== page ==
The government's lawyers went on to claim, bizarrely enough, that the Bush administration had never "contended that [Zubaydah] had any personal involvement in planning or executing... the attacks of September 11, 2001." They added that "the Government also has not contended in this proceeding that, at the time of his capture, [Zubaydah] had knowledge of any specific impending terrorist operations" -- an especially curious claim, since the prevention of such future attacks was how the CIA justified its torture of Zubaydah in the first place. Far from believing that he was "if not the number two, very close to the number two person in" al-Qaeda, as Secretary of Defense Donald Rumsfeld had once claimed, "the Government has not contended in this proceeding that [Zubaydah] was a member of al-Qaida or otherwise formally identified with al-Qaida."
And so, the case against the man who was waterboarded 83 times and contributed supposedly crucial information to the CIA on al-Qaeda plotting was oh-so-quietly withdrawn without either fuss or media attention. Exhibit one was now exhibit none.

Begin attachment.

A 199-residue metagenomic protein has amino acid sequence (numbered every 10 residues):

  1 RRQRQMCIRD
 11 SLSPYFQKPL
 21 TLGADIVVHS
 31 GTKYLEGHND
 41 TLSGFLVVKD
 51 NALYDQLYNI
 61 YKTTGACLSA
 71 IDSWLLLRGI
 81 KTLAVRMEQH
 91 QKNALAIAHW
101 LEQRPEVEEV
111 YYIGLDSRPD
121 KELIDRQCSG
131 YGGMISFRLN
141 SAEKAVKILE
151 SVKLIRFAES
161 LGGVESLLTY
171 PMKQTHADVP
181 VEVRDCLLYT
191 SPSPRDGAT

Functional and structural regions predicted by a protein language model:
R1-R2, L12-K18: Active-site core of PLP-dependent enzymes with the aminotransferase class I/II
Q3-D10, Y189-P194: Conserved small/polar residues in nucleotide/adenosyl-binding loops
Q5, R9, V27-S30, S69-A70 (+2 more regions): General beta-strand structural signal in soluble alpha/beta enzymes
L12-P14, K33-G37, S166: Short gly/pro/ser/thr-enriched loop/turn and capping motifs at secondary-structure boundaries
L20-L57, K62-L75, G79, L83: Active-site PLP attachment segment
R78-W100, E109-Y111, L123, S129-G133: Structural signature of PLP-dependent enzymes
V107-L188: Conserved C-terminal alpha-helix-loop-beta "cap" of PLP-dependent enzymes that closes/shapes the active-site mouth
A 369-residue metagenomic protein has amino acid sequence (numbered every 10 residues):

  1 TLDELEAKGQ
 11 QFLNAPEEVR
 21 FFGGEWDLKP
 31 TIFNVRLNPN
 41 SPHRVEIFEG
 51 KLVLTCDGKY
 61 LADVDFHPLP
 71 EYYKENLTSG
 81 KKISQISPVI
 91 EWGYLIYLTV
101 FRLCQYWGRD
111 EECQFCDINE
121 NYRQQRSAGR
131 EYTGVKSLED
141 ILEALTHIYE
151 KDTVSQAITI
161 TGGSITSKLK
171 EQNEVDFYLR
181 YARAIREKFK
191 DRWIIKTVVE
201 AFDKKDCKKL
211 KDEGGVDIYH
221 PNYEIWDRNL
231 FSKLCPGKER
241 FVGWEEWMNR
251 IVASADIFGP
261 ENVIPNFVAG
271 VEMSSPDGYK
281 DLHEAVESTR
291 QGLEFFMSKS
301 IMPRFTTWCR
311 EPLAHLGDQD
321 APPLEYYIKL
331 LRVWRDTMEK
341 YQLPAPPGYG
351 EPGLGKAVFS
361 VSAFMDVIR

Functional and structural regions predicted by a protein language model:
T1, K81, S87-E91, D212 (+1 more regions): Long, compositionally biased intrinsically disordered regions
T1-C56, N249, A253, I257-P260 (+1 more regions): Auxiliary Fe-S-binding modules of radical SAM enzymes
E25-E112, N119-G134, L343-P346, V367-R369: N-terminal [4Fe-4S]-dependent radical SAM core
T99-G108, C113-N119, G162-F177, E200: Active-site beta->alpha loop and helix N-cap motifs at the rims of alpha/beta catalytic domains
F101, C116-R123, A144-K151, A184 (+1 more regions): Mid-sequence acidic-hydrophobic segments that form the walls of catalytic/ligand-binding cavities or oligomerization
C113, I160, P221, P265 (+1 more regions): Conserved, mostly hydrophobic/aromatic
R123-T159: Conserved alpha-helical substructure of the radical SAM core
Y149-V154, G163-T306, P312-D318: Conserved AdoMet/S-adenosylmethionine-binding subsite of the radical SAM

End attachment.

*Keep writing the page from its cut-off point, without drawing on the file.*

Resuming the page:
Seven years after the initial filing of Zubaydah's habeas petition, the DC District Court has yet to rule on it. Given the court's average 751-day turnaround time on such petitions, this is an extraordinary length of time. Here, justice delayed is truly justice denied.
Perhaps we should not be surprised, however. According to the Senate Intelligence Committee report, CIA headquarters assured those who were interrogating Zubaydah that he would "never be placed in a situation where he has any significant contact with others and/or has the opportunity to be released." In fact, "all major players are in concurrence," stated the agency, that he "should remain incommunicado for the remainder of his life." And so far, that's exactly what's happened.
The capture, torture, and propaganda use of Abu Zubaydah is the perfect example of the U.S. government's unique combination of willful law-breaking, ass-covering memo-writing, and what some Salvadorans I once worked with called "strategic incompetence." The fact that no one -- not George Bush or Dick Cheney, not Jessen or Mitchell, nor multiple directors of the CIA -- has been held accountable means that, unless we are very lucky, we will see more of the same in the future.
Rebecca Gordon, a TomDispatch regular, teaches in the Philosophy department at the University of San Francisco. She is the author of American Nuremberg: The U.S. Officials Who Should Stand Trial for Post-9/11 War Crimes (Hot Books, April 2016). Her previous books include Mainstreaming Torture: Ethical Approaches in the Post-9/11 United States and Letters from Nicaragua .
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Copyright 2016 Rebecca Gordon